The Imprint of Preferences and Racial Attitudes in the 1990s: A Window Into Contemporary Residential Segregation Patterns in the Greater Boston Area
If we truly desire to keep integration on the upswing and to hasten segregation’s descent, we must continue to effectively harness and improve the resources and tools at our disposal—including social science research.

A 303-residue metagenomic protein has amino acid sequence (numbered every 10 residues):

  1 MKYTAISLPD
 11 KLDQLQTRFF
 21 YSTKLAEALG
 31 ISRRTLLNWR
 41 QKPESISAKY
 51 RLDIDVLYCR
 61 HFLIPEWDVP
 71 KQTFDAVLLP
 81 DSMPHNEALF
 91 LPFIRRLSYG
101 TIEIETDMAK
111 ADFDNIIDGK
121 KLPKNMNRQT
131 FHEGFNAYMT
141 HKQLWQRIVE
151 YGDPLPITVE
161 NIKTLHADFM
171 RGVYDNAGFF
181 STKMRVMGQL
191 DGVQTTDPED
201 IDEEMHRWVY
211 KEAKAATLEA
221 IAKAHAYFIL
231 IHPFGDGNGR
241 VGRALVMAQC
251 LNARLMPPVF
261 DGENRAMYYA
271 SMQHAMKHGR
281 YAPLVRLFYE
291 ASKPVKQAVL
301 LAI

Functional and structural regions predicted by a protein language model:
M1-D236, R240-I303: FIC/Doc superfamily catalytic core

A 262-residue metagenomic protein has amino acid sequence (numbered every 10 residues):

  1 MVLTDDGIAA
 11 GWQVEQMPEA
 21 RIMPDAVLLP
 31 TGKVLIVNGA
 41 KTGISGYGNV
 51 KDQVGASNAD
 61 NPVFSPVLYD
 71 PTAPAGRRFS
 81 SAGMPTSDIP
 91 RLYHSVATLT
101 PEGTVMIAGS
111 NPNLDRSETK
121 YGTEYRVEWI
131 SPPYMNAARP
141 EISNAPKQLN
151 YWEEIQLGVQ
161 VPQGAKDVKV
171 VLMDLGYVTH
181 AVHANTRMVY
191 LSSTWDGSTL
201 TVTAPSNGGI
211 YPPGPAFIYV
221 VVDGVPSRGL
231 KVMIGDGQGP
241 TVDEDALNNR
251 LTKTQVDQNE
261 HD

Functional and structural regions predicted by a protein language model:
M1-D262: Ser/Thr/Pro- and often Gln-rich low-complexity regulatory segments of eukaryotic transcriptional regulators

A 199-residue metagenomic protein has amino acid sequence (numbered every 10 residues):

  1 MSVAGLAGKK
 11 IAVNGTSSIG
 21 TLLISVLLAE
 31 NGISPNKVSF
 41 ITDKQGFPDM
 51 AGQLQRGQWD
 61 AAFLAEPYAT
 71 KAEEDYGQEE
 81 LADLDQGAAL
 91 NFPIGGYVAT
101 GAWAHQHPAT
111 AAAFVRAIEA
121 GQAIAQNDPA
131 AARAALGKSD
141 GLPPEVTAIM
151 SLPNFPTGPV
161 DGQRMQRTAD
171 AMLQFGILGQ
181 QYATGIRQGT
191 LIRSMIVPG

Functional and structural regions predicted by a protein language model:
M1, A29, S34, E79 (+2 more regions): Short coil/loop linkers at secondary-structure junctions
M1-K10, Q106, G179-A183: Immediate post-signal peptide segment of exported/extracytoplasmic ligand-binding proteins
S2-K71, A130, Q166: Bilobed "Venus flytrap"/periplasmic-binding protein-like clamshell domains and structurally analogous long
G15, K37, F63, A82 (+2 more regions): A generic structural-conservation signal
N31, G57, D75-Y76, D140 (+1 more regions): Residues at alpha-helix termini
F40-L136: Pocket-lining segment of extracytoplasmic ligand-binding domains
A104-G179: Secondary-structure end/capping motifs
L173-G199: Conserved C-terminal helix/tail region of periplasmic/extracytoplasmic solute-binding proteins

In the last quarter of the twentieth century, three of the most important socioeconomic and demographic factors contributing to the decline in residential segregation were the suburbanization of people and jobs, the economic prosperity of the 1990s, and the surge in the number of multiethnic metropolitan areas. These trends started slowly in the 1960s and 1970s, gained momentum in the 1980s, and surpassed most expectations in the 1990s (Frey & Farley 1996; Glaeser & Vigdor 2002; U.S. Bureau of the Census 2003). Still, residential segregation is demonstrably complex and resistant to change. Many cities surely will remain highly segregated (and, in the case of a select few, hypersegregated) for decades to come. Despite the progress that has been made to date, residential segregation remains one of the most vexing social and policy problems facing American society.
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